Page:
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Greyboy Allstars and Dirty Dozen Brass Band in Denver, Colorado

Geoff Anderson By

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Greyboy Allstars/Dirty Dozen Brass Band
Ogden Theater
Denver, Colorado
February 21, 2009

The show was billed as a "Mardi Gras Celebration." It was still a few days before Fat Tuesday, and Denver is a few miles from New Orleans, but what the heck? Close enough. With both the Dirty Dozen Brass Band and Greyboy Allstars on the bill, the evening promised to be a rewarding one no matter what the calendar said or even where we were.

The Dirty Dozen opened the show Saturday night sporting only a half-dozen band members. The frontline featured trumpet, tenor sax and baritone/soprano sax. The rhythm section had drums, guitar and, of course, sousaphone. (You know there's a good time afoot when there's a sousaphone on stage.) The band got right down to some serious New Orleans-inflected funk. Most of the band members sang as well as played and consistently evoked images of New Orleans and its festive traditions. It was definitely music to let the good times roll.

The DDBB didn't stick with the funk exclusively but mixed in plenty of sonic gumbo and jambalaya and eventually pulled out "When the Saints Go Marching In." I'm not sure, but I thought I heard one of the vocalists chant "Super Bowl" several times right after the word "Saints." Somebody was hallucinating. One of the highlights came toward the end of their set, "I Feel Like Spankin' Somebody." Under normal circumstances, given the advanced age of some of the band members (especially baritone saxophonist Roger Lewis, whom the band introduced as the "Dirty Old Man" and who was handling the vocals on this one), you would expect most of the young women in the audience to run in the other direction. However, with Mardi Gras fever running rampant, the band easily coaxed a couple of sharply dressed young ladies onto the stage for some bumpin' and grindin.' Yeah, the DDBB guys know how to party.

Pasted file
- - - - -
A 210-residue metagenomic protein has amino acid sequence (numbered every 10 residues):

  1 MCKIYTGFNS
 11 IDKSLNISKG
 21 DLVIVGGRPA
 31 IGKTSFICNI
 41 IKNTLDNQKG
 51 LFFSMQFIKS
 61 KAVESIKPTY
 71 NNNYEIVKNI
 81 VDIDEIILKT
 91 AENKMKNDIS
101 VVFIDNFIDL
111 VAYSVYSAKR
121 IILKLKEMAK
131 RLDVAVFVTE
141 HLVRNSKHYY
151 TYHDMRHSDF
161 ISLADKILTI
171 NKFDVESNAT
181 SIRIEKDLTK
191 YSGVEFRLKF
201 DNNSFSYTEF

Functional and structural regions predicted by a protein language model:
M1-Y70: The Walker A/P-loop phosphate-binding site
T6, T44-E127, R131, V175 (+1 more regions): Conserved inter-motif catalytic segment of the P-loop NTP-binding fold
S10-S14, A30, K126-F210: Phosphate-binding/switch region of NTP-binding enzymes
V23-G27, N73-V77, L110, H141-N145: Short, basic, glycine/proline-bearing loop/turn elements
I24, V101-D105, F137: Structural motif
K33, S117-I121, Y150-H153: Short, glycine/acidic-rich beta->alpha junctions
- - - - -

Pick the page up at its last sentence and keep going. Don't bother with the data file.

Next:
That was a tough act to follow, but the Greyboy Allstars hit the stage about a half-hour later and immediately launched a funky blues jam, following that with "Still Waiting," a tune from their most recent album What Happened to Television? (2007). During their two sets of the evening, they threw in five or six songs from that disc. The highlight for me was "Lady Day, John Coltrane," a tune, written by Gil Scott-Heron in the early 70s, that has a driving rhythm full of energy. I remember, from playing it on the radio back in the late'70s, as one of the tunes that helped me develop a taste for jazz. Scott-Heron used to tour back then, and it was always a pleasure to hear him play it. But since he's been spending most of his time in jail over the last few years, I'm glad somebody else is picking up that banner in his absence.

Greyboy is fronted by Karl Denson on various reeds and vocals. Only about a quarter of the tunes were vocals, so Denson spent most of his time juggling his alto, tenor and flute. His playing, against the generally funky backdrop, tends to give the band a Crusaders feel (again from the late '70s). Keyboardist Robert Walter consistently kept up a rhythmic groove with his Hammond B-3 (running through Leslies), a Rhodes electric piano, and a synthesizer. His solos kept the groove in high gear. The other guy in the frontline was Elgin Park, a funky nerd, on guitar and vocals. The contrast between his look and his scratchy, infectious guitar lines was almost comical. He wore a sport coat and heavy rimmed glasses topped by a Bill Gates haircut. Since the last time the band came through Denver, they've replaced their drummer with Aaron Redfield holding down that chair, which he did energetically Saturday night. Chris Stillwell is still the bassist, and he and Park switched axes for a couple tunes toward the end of the show.

The front line of the Dirty Dozen Brass Band sat in with Greyboy for only one tune, an appropriately New Orleans-ish jazz/funk/groove; that one coming as the opening song of the second set. Besides Gil Scott-Heron and the Crusaders, I heard other echoes of the '70s, including something that sounded like it came straight out of the George Benson songbook (sans strings, fortunately) and a spacey jam that would have been right at home on a Lonnie Liston Smith album. They wrapped up the evening with an instrumental encore that actually had a bit of a country/western feel to it. Let the good times roll, pardner.


Visit Greyboy Allstars on the web.

Visit Dirty Dozen Brass Band on the web.

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